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This award-winning blog supplements the articles in Hospital Infection Control & Prevention.

Still standing: Infection prevention emerges – with a few battle scars -- as recession fades

Infection preventionists have generally weathered the Great Recession in good shape, though the field remains in flux as “old school” IPs leave and a new wave of IPs from more diverse backgrounds enter the field.

One very good sign is that 67% of IPs responding to the Hospital Infection Control & Prevention 2012 salary survey reported they received a raise in the last year.

Breaking those numbers down, 51% reported an increase of 1% to 3%; while 11% were compensated an additional 4% to 6%; and 4% received a hefty hike in the 7%-10% range. Still, 33% of IPs reported no increase in compensation. The median hospital size of respondents was 200 beds or less, with 37% reporting they worked in a hospital with less than 100 beds.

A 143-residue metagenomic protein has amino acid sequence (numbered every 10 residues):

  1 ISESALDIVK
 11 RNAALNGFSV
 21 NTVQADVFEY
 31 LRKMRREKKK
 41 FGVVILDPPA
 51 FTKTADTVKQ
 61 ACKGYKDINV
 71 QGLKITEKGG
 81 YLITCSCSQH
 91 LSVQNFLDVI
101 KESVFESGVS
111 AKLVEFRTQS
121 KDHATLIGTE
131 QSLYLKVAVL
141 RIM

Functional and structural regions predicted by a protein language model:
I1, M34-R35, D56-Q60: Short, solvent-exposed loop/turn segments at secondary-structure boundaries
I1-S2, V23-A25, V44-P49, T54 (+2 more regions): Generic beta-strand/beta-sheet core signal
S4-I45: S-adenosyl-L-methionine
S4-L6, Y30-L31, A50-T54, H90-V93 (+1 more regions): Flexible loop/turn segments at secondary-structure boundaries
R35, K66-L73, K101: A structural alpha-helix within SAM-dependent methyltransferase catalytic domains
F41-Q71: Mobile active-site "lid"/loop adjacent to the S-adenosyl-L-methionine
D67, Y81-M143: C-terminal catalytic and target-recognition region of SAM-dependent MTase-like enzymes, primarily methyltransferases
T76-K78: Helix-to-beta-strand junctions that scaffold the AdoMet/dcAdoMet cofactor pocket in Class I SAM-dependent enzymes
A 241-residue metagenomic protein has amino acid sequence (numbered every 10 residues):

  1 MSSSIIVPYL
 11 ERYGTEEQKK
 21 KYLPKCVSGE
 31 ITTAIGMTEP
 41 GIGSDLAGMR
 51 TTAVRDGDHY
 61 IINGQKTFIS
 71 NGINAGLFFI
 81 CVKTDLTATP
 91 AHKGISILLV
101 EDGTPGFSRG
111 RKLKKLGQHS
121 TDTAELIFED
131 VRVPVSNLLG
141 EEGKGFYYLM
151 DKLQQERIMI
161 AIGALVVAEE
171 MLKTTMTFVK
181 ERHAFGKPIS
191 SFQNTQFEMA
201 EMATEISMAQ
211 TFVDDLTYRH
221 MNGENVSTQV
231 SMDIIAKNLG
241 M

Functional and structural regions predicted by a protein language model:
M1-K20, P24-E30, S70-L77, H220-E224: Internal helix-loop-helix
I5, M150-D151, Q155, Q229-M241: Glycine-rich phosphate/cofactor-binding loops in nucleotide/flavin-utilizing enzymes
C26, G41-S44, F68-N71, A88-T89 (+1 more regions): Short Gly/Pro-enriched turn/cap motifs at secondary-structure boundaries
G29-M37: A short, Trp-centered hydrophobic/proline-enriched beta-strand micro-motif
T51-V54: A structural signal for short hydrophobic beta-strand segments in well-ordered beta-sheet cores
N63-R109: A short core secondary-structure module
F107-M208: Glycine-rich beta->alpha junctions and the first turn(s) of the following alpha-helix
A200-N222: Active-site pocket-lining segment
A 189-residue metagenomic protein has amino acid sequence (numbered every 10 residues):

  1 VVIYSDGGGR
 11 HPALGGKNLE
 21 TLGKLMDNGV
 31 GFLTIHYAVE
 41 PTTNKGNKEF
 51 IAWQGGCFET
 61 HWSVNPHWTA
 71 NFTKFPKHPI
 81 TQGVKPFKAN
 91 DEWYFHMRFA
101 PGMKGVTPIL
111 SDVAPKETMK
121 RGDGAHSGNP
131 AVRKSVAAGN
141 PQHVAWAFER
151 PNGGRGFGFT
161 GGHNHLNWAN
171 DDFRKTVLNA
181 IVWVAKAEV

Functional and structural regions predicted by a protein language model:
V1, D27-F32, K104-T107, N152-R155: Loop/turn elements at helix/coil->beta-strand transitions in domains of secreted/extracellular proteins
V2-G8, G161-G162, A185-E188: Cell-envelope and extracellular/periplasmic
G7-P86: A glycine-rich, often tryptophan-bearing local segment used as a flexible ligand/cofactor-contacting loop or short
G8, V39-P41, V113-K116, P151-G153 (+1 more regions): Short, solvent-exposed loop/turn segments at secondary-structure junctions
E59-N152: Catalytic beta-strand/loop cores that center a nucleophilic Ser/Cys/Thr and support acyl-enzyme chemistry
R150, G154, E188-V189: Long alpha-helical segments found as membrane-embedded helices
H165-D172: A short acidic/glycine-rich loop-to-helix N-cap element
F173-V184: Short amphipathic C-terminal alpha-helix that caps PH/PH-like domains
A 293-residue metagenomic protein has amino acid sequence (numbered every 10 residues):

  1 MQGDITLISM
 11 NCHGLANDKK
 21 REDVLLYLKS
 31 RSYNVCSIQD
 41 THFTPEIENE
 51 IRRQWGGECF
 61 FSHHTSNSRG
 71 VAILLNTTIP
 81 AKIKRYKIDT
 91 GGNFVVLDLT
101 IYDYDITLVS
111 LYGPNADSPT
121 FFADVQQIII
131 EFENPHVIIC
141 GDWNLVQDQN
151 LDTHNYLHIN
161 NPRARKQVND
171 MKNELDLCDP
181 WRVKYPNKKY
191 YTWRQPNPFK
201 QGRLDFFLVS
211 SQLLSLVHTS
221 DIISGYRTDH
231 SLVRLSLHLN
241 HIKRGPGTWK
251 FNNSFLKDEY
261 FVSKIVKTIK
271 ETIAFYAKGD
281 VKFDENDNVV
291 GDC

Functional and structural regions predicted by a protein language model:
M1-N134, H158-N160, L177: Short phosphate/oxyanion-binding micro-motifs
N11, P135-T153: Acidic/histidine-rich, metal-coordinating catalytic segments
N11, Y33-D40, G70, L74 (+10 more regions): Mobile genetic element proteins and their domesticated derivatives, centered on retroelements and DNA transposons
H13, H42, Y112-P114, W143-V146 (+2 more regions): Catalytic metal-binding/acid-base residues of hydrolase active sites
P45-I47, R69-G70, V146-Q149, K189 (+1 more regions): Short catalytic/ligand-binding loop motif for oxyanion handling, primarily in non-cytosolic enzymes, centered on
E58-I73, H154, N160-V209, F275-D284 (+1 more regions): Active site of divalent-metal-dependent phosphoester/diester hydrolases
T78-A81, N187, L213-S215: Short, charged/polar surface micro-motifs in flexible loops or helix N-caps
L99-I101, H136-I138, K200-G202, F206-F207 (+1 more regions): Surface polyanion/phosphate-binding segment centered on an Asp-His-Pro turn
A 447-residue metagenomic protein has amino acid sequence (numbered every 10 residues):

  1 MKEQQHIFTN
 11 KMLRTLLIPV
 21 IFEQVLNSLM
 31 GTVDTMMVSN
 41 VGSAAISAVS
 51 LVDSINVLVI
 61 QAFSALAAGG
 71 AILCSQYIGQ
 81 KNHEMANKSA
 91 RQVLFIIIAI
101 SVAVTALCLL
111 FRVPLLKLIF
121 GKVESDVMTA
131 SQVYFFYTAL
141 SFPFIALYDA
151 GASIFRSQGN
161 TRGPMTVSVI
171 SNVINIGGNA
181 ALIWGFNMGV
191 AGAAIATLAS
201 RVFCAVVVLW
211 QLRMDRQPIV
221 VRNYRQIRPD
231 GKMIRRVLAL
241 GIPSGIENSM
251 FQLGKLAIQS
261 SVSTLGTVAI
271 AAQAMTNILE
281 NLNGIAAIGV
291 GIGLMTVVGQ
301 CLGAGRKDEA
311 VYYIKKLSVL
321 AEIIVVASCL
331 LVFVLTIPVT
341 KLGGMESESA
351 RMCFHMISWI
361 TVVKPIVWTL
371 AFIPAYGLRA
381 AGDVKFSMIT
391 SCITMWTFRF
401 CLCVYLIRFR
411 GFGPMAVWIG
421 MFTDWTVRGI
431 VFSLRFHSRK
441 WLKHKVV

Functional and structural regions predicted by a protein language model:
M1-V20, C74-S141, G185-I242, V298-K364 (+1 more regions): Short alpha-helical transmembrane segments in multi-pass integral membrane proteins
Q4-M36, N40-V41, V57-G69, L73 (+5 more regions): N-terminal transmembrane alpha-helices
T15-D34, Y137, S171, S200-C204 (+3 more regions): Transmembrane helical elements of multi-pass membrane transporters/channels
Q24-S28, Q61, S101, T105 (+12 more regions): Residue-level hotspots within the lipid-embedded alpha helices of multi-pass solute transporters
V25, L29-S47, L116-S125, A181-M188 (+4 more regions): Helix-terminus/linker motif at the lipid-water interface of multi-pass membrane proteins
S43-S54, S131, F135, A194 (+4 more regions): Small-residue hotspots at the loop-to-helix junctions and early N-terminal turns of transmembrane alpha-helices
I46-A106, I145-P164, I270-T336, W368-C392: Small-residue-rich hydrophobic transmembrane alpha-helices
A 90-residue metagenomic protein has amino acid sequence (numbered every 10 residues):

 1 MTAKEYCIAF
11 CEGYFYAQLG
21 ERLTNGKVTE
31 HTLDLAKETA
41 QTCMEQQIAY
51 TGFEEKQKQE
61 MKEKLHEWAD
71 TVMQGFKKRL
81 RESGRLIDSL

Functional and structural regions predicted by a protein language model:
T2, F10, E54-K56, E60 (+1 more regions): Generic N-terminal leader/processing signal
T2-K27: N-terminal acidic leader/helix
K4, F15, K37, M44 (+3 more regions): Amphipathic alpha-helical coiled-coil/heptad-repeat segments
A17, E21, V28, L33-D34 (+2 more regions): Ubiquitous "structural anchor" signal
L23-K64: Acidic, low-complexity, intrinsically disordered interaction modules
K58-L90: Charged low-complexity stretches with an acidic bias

IPs traditionally have nursing backgrounds, but that is gradually changing as more job seekers with different areas of expertise enter the field.

“One of the most exciting things that has happened in the last decade is the entrance of the MPH – master’s in public health – into the profession,” says Patti Grant, RN, BSN, MS, CIC, the 2013 president of the Association for Professionals in Infection Control and Epidemiology (APIC). “And I don’t mean an RN or a med tech who decides to go back to school to get an MPH. I mean people who are getting an MPH and almost right out of school they jump from public health into infection prevention.”

For our full salary survey and economic report see the March 2013 issue of Hospital Infection Control & Prevention.